So what is the process? John Godwin (163 – 76) and Ronald Rose (30 – 36) describe, in separate publications, one case that they have researched. What is detailed here varies little from other accounts. The gist of what they have to say is repeated here in my words. "Bone pointing" is a method of execution that, if prepared carefully, never fails to kill its victim. It consists of a powerful curse and a method of application. The so-called ‘bone’ may be human, kangaroo, emu or even wood. The shape of the killing-bone, or kundela, varies from tribe to tribe. It can be anything from six to nine inches in length and looks like a long needle. At the rounded end, a piece of hair is attached through the hole, and glued into place with a gummy resin from the spinifex bush. Before it can be used, the kundela is charged with a powerful psychic energy in a ritual that is kept secret from women and from those who are not tribe members. To be effective, the ritual must be performed faultlessly, the victim must know he has been boned - gossip, rumour or just a whisper can start the sometimes fatal process of autosuggestion, and he must be born into aboriginal culture and believe absolutely the lore and consequences of being boned.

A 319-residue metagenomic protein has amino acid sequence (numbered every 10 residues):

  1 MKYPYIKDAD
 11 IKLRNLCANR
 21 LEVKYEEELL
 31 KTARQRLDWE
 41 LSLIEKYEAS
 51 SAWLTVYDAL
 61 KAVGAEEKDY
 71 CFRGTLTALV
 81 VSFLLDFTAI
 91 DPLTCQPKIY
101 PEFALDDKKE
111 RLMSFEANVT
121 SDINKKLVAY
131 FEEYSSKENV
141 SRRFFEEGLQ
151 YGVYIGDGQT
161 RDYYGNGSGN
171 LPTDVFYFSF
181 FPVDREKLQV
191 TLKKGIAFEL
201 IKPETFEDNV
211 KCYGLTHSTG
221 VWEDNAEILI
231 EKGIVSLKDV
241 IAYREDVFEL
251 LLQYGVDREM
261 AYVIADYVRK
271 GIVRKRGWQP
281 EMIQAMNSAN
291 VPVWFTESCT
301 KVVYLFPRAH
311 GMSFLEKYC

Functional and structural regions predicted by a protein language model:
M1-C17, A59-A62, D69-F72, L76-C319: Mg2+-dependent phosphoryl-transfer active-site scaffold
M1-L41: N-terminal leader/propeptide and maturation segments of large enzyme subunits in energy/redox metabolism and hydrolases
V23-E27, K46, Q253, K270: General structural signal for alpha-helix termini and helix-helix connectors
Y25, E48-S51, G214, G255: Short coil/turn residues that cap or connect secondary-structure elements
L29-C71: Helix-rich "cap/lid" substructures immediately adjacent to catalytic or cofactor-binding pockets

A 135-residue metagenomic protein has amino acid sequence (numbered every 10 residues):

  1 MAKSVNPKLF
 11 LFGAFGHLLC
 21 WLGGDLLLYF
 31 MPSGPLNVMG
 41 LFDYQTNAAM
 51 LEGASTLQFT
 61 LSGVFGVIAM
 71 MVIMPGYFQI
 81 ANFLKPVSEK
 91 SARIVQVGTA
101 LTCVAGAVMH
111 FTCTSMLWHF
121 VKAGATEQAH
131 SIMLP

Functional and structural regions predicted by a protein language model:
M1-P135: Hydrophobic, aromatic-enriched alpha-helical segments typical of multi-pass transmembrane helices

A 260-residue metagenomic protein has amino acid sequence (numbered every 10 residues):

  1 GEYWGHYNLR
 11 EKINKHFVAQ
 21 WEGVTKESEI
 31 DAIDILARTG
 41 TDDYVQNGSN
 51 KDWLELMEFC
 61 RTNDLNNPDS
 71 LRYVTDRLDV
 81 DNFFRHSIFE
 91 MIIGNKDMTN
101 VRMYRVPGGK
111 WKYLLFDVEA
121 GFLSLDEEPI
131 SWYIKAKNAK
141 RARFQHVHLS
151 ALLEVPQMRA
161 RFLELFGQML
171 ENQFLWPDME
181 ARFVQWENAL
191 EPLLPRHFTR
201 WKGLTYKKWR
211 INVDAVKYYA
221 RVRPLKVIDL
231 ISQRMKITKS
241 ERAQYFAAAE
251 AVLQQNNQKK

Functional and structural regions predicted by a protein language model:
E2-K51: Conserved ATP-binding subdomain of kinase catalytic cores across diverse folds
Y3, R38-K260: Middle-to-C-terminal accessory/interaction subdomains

The bone is then given to the kurdaitcha, who are the tribe's ritual killers.

The name, kurdaitcha, has been used by Europeans to mean the slippers the killers wear while on the hunt. The indigenous name for the slippers in Northern Australia is interlinia, while in Southern Australia the term is intathurta. The slippers are made of cockatoo (or emu) feathers and human hair—they leave no footprints. The killers’ bodies are coated in human blood and kangaroo fur, which is stuck to their bodies. Masks of emu feathers complete the ritualised costume. Kurdaitcha hunt in pairs or threes and are relentless in the pursuit of their quarry.